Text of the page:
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The big redistricting lie

Just because you say something enough does not make it true. Republicans are saying that it is their “duty” and “obligation” to redistrict Colorado’s congressional districts to ensure five out of seven seats are firmly in Republican hands. That is a lie. Let me tell you why.

To begin with, state Senate President John Andrews is lying because U.S. House Majority Leader Tom DeLay admitted openly this is a power grab. He said publicly that he wants more Republicans in Congress. That is his job, he claimed, not a constitutional duty. Finally, a little honesty.

It is not anyone’s duty to redraw district lines because the Legislature ceded that authority in 2002 when it could not agree on a plan that included competitive districts. Even after three attempts, Republicans refused to compromise.



If you don’t believe me, then you might be persuaded by conservative U.S. Supreme Court Justice Antonin Scalia who wrote in Branch vs. Smith that “The state (and the state and federal courts) should be given the full time available – right up until the time when further delay will disrupt the election process – to reapportion according to state law S Under our view, if the state fails to redistrict, then federal courts may do so.”

Simply, a judge’s order is of equal validity as that of the Legislature. There is no duty to redistrict.



If Andrews claims otherwise, then wouldn’t that mean that President Bush is illegitimate, given that a court was the deciding factor in his “victory”?

It was not just a bad plan for redistricting, but how Republicans pushed that plan through in the final days of the Legislature by violating Senate rules and rights guaranteed every legislator through the Colorado Constitution.

When it became clear in the first day SB 352 was introduced that Democrats in the Senate might be successful in filibustering until midnight when the bill would have died, Andrews made a kangaroo court out of the Senate.

Specifically, Republicans refused to recognize senators who wished to speak. They violated Article V, Section 13 of the Colorado Constitution that guarantees a “roll call” vote if requested by any senator.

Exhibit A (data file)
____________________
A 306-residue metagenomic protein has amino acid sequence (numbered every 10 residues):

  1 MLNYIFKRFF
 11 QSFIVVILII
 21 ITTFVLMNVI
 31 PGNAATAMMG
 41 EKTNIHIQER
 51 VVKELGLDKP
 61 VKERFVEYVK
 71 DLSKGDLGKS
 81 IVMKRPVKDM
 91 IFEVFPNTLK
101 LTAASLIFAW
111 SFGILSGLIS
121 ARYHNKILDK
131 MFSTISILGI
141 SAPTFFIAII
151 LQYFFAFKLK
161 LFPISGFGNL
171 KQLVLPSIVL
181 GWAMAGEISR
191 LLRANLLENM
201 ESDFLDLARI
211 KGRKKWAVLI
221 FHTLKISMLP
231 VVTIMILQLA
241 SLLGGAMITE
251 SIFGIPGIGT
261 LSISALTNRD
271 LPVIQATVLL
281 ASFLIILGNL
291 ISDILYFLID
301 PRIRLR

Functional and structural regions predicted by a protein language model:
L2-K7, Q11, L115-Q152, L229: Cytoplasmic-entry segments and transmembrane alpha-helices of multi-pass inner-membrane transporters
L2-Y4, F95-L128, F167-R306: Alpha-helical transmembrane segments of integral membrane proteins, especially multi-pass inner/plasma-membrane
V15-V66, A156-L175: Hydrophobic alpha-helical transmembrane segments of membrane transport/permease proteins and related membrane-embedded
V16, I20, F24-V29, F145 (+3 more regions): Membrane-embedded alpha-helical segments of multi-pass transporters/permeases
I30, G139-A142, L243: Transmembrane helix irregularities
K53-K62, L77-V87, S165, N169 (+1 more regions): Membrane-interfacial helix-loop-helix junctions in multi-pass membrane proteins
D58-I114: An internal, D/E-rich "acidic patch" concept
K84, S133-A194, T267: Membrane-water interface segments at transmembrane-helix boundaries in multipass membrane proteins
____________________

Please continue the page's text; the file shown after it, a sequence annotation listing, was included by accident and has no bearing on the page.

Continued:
They resorted to “ayes and nays” votes that do not record any actual votes, but just that of the body. They made a mockery of the rule that bills must be read at length, if so requested.

Instead of reading a 42-page bill at length, they had 20 people each read two pages all at the same time. This is ultimately why nonpartisan staff quit in protest over the destruction of the democratic process.

It is clear to any observer that Republicans committed serious violations of the Constitution, trampled personal liberties and made a mockery of long-held Senate traditions. But the plan itself has major problems.

It splits the Western Slope in half despite testimony and a brief by Gov. Bill Owens that he would steadfastly veto any plan that did that.

I suppose he forgot about that promise. Their plan packs Hispanics into the Denver 1st District and decreases Hispanics in the 7th District, represented by Bob Beauprez, from 19 percent to 14 percent.

It also splits Pueblo in half and makes five out of seven districts uncompetitive for Democrats. Essentially, Democrats and unaffiliated voters – two-thirds of the state’s voters – will not have any voice in five congressional elections.

This was nothing less than a White House plot to take over the U.S. House of Representatives for decades to come. It will ensure Bush’s re-election and create a one-party system in America – nothing to be decided in November 2004, no discussion, and no dissent. When Karl Rove and Tom Delay say jump, Andrews and Owens say “how high?”

I am proud of my colleagues in the Colorado and Texas state legislatures for our efforts and attempts at stopping this sinister and secret plot.

We used every tool at our disposal and we will fight them with every last breath. Our constituents, including Democrats, Independents, and yes, Republicans, deserve nothing less in the preservation of democracy – competitive and fair elections where every vote counts, no matter who casts it.

All Republicans in the House and Senate are singing from the same song sheet – “it was our job and we had to do it.” Just because they say it does not make it true. Tom Delay was right: they redistricted not because they had to, not because it was better, not because it was right, but simply because they could.

State Senator Joan Fitz-Gerald is the Senate Minority Leader. The Democrat represents Summit, Jefferson, Gilpin, Clear Creek and Boulder counties.


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